This month, we are highlighting the fantastic work done by our rangers, and today we want to celebrate two of our furriest and friendliest rangers: Bonnie and Clyde.
Big Life first began using dogs for anti-poaching efforts in 2011. Since then, our small unit of capable canines have helped apprehend poachers, tracked injured wildlife, resolved disputes over theft, and reunited lost children with their families.
Together, our dogs and their handlers make a disproportionately large contribution to our anti-poaching and conservation goals. In addition to directly intervening in incidents, the mere presence of the Dog Unit acts as an invaluable deterrent to potential poachers. It is hard to know the number of animals that are alive because a potential poacher decided not to kill for fear of being tracked by the dogs and their famously powerful noses. But through our intelligence network, we have reliable information that the dogs’ presence absolutely factors into poachers’ decision-making processes, and that the dogs have increased the threat of arrest to the point where the risk is too high for many.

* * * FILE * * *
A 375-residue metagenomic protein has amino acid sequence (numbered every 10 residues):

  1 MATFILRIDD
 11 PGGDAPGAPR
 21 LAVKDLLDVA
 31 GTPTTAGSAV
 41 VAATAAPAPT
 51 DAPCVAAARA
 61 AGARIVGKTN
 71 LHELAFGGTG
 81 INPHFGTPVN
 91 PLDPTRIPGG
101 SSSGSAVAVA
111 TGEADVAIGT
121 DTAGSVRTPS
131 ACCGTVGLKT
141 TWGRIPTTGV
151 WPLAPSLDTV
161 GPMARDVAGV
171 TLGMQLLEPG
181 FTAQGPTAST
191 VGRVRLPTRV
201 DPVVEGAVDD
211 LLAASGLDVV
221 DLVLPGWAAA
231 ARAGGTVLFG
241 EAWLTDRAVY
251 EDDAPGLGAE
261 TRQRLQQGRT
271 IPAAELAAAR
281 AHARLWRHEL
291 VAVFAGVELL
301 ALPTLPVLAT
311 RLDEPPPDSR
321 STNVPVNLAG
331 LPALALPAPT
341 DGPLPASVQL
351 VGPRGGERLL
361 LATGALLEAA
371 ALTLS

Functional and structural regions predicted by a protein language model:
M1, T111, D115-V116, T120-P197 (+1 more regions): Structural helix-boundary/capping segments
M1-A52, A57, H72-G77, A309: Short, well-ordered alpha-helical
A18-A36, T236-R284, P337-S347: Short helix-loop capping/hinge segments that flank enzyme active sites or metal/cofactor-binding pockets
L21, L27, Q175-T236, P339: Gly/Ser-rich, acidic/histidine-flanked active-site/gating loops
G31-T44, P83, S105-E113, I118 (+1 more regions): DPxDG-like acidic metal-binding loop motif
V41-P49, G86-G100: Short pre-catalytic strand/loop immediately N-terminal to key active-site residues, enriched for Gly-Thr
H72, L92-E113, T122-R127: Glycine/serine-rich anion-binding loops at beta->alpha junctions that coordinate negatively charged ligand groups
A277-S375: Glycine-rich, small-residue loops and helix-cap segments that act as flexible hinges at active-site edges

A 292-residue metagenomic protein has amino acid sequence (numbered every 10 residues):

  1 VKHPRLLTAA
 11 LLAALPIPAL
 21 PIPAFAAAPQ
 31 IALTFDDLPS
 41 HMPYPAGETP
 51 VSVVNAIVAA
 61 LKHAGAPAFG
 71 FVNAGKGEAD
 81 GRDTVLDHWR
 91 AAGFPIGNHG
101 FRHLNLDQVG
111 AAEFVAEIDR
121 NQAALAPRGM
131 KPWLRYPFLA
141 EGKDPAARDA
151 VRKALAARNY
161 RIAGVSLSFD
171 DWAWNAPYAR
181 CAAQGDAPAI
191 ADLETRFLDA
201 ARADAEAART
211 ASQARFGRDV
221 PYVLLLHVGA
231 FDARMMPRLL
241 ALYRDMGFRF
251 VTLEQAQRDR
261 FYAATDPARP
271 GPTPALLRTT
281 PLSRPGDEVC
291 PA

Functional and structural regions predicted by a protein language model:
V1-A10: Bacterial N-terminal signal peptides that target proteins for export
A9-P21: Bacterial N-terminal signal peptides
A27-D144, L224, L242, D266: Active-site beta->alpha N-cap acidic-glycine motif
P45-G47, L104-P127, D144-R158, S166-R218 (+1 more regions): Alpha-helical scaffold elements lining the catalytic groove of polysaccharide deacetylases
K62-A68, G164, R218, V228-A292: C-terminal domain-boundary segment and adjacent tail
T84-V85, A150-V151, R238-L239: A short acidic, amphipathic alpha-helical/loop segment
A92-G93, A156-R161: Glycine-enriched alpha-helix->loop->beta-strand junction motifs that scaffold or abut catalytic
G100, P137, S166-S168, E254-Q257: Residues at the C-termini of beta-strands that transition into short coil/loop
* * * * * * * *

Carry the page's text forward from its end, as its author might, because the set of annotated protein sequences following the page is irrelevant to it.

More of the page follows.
The Dog Unit is led by Sergeant Mutinda Ndivo, who has overseen the unit since 2012. He’s passed much of his knowledge along to the other four human members of the Dog Unit: Jonathan Mopia, Joel Kuyan, Peter Mulinke, and Raphael Merin.
Photo: Josh Clay